Wear patient examination gloves during cleanup.
Place collected mercury in a sealed, suitable liquid- and vapor-tight container, and remove to a designated area for disposal as mercury waste.
Scrub contaminated surfaces with mercury decontaminant to convert any trapped mercury.
Clean thoroughly any equipment or instrument, such as amalgamator, that becomes contaminated with mercury with a mercury decontaminant.
Contact the cognizant industrial hygiene office to test the decontaminated area and equipment for residual mercury.
Mercury and mercury compounds will not be dumped into any body of water including open seas or oceans, or intentionally released into any ship's waste disposal system. Shipboard mercury storage and handling areas should not be connected to deck drainage systems.
For shipboard only, all mercury-contaminated waste, including scrap amalgam, will be collected, and packaged with a double boundary of confinement using plastic bags, sealable drums, or polyethylene bottles and labeled.
For shore facilities, dispose packaged mercury waste in cooperation with the base environmental public works department.
Special disposal procedures are not required for items contaminated with trace amounts of mercury, such as used disposable amalgam capsules. Reclose amalgam capsules after use, or seal used capsules in a denture bag.
The major causes of burns are inattentiveness and rushing through a task. Two types of burns are possible in DTFs-thermal and chemical. Whether thermal or chemical, burns are injuries that can be avoided by exercising caution.
Thermal Thermal burns are caused by open flames and hot surfaces. Common dental items using open flames are Bunsen burners and torches. Dental items that may be hot include compound and wax heaters, sterilizers, and items in the sterilizers, such as instruments. Constant awareness of the use, condition, and location of these items is essential to prevent thermal injury. Equipment should be located in an area convenient for use while minimizing the chance of accidental burns. Flames are difficult to see, so make a habit of keeping them away from flammable liquids, materials, and yourself. Always use heat-resistant gloves or the device supplied by the manufacturer to remove items from sterilizers. Always allow sterilized items to cool before using. Items should never be taken out of the sterilizer and placed directly on the instrument tray for use or placed directly into a patient's mouth.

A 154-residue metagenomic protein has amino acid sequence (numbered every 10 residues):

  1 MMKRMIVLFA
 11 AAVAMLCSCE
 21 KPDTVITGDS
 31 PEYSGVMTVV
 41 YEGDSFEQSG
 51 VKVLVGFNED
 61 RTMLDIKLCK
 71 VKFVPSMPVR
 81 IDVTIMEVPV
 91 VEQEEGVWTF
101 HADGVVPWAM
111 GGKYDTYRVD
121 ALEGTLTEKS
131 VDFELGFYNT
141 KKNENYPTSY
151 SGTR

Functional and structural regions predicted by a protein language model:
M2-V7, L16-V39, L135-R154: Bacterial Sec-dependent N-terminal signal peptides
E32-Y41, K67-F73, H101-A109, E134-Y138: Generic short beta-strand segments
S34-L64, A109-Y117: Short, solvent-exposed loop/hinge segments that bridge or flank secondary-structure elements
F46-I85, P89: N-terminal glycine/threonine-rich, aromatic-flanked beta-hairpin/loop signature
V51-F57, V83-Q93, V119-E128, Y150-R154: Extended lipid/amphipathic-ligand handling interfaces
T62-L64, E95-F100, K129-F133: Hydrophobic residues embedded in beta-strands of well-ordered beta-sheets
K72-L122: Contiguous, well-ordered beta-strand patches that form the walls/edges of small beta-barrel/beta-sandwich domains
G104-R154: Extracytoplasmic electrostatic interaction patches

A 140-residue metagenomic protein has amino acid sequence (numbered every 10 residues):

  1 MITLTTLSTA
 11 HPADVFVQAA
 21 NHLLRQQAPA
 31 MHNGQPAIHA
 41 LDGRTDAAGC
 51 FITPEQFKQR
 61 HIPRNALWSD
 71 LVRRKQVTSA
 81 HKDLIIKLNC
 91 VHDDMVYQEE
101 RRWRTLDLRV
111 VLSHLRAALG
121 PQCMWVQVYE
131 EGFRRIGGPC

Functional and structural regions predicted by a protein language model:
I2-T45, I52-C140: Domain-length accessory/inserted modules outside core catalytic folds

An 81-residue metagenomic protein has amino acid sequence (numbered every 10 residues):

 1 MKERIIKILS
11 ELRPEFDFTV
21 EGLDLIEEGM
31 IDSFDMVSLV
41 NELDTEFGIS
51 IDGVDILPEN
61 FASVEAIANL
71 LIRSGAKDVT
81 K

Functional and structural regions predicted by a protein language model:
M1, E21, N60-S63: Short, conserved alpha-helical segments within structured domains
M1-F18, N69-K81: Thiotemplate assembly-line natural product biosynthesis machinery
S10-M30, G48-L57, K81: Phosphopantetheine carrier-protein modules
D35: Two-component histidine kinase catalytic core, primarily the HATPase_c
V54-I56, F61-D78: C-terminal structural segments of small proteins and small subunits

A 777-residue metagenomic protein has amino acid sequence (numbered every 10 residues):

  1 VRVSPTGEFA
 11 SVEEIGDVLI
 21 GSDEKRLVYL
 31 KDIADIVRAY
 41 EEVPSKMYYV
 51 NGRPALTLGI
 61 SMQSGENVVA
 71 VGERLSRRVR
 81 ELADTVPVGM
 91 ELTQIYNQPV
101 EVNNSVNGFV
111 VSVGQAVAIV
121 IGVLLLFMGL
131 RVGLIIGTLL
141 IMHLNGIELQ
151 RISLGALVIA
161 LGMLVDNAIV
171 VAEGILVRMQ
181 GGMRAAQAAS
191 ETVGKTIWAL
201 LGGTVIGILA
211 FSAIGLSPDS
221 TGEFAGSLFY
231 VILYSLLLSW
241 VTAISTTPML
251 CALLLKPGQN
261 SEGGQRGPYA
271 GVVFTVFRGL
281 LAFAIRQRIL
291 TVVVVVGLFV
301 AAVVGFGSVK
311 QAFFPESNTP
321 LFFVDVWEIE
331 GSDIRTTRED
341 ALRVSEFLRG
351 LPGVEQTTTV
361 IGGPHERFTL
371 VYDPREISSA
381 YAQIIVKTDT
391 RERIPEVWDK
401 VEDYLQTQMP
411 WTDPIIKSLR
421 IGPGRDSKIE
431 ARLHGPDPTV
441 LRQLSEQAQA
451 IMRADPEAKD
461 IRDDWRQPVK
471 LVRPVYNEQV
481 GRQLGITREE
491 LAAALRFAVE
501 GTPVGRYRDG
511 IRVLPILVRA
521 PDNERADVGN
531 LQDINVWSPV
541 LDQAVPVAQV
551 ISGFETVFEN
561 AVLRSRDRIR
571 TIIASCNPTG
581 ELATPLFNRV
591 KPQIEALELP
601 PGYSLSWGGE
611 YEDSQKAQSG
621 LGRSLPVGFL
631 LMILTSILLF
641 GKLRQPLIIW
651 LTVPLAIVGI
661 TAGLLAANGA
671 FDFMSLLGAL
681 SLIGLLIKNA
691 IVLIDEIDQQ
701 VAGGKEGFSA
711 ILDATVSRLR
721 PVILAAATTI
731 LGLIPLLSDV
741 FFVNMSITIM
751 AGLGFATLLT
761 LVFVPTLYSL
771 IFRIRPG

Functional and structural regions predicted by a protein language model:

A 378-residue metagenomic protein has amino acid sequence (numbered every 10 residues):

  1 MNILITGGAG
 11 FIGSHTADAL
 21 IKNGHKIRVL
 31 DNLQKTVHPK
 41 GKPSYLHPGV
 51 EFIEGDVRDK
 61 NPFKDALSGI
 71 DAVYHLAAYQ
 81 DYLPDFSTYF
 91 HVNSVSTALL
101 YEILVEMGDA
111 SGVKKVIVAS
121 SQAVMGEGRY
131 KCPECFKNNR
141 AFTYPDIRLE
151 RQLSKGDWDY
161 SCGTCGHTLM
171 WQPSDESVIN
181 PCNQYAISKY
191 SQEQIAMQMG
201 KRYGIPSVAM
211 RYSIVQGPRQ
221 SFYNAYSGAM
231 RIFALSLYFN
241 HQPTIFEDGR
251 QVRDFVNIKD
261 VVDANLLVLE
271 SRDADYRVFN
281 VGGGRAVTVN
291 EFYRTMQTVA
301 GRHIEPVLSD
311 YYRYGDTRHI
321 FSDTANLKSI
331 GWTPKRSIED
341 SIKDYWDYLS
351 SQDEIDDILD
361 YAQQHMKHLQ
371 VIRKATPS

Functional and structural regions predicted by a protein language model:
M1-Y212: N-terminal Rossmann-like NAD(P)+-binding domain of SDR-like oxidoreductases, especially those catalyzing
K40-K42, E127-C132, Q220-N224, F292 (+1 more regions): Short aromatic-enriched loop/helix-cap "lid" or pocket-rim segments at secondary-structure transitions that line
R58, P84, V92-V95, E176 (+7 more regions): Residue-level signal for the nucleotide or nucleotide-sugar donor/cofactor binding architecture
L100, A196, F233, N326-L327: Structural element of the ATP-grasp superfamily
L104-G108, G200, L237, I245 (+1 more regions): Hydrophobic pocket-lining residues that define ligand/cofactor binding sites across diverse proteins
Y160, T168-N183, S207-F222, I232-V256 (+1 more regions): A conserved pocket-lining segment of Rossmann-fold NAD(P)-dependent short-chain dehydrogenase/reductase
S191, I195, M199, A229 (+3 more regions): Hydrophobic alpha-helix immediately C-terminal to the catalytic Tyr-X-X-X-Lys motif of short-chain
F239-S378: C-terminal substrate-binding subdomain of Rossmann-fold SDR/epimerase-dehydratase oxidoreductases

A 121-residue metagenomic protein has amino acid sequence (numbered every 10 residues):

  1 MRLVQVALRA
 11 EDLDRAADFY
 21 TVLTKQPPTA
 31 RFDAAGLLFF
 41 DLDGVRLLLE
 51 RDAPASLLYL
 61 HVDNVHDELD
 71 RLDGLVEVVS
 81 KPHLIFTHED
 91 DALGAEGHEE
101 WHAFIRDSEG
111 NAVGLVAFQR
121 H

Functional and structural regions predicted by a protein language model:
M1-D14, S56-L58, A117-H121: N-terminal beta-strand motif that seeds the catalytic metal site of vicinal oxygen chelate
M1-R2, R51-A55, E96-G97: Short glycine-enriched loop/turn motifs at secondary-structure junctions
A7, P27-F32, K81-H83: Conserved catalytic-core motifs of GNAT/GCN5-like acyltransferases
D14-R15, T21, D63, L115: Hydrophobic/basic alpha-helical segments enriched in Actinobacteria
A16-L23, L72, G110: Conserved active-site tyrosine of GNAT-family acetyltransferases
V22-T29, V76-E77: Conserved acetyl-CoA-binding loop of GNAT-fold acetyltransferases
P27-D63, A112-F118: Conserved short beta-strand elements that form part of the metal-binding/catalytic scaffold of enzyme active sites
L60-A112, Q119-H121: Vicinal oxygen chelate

Chemical burns result from contact with a caustic agent, whereas, damage from thermal burns cease when the heat source is removed. Chemical burns may continue below the skin long after removing the agent from the skin's surface. A caustic chemical burn must be neutralized. When handling caustic chemicals, you should know what the neutralizer is and where it is located. Often, the neutralizer cannot penetrate the skin with the same efficiency as the caustic agent. Immediate treatment by professional medical personnel is essential. Chemical burns of the eyes and skin can result from careless use of many materials such as etchant acids, radiographic solutions, endodontic materials, and bleaching agents.
Protective eyewear should always be worn when handling hazardous liquid chemicals for protection against splash hazards. Proper storage of chemicals is critical for safety.
ENVIRONMENT Additional hazards or safety items are associated with the dental environment. This includes allergens and sensitizing agents, visible light, injury by projectiles, noise, and psychological effects.
Many patients or personnel may be allergic to one or more of the materials used in the DTF. Other individuals may develop allergies or sensitivities from the use or misuse of materials. Dust from poor housekeeping, grinding, or buffing and polishing can become hazards. Chemicals in medicaments or disinfectants, sterilizer solutions, formalin, solvents, acrylic resins, impression materials, radiographic solutions, waxes, cements, unset composites, andContinue Reading